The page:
Why train and equip expensive knights/heroes when you can give guns to 100 pesants? With enough people shooting guns at a monster, the monster will be killed. And the guns still cost less than the magic items a mid level adventuring party has.

Thats the direction I would suggest for guns in fantasy RPGs. As NPC weapons and as fallback when you are not trained in bows/magic.
 
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Hassassin

First Post
And that is exactly the reason why guns would be invented.

Also, historically firearms made armor less useful, so that might influence their adoption in a fantasy setting. If a kingdom was known for their well armored heavy cavalry, for example, their enemies might adopt even expensive firearms to counter the threat.
 

Derren

Hero
Also, historically firearms made armor less useful, so that might influence their adoption in a fantasy setting. If a kingdom was known for their well armored heavy cavalry, for example, their enemies might adopt even expensive firearms to counter the threat.

Partially yes, but only the advent of guns prompted the armorsmith to make thicker plate armor (which was bulletproof) which we now see as iconic for knights.
Without guns those would not have been invented and scale or chain would have been the armor of choice.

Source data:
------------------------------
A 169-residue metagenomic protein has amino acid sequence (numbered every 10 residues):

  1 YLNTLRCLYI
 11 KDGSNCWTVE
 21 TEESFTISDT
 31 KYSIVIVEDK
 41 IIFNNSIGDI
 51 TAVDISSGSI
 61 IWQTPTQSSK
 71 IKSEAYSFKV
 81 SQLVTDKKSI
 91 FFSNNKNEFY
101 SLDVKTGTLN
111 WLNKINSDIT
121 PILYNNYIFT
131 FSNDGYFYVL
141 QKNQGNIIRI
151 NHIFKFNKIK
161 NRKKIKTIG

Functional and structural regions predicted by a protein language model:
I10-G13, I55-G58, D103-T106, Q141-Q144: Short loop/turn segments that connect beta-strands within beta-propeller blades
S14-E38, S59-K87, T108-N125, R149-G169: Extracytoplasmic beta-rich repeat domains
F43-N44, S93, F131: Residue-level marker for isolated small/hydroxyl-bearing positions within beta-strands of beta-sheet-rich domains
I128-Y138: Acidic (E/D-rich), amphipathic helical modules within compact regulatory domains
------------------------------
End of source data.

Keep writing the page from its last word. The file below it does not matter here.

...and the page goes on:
Umbran

Mod Squad
Staff member
Folks are going to go down the road of plausibility, realism, details of guns and armor. To me, that's a side issue. The real issue isn't historical or mechanical accuracy.

The real issue is genre. And fictional genre generally bears only a loose affiliation with historical, economic, political, and physical reality.

Guns aren't a typical "high fantasy" trope. If you just drop them into high fantasy, you'll find disconnects arise between your mechanics and your genre crop up all over the place. So, I say, it is probably unwise to do it that way. This is the way of, "Here are the mechanics of firearms, now what are the repercussions of those mechanics?" And the reasonable repercussions of the mechanics are usually going to be deeper than you wanted when you set out.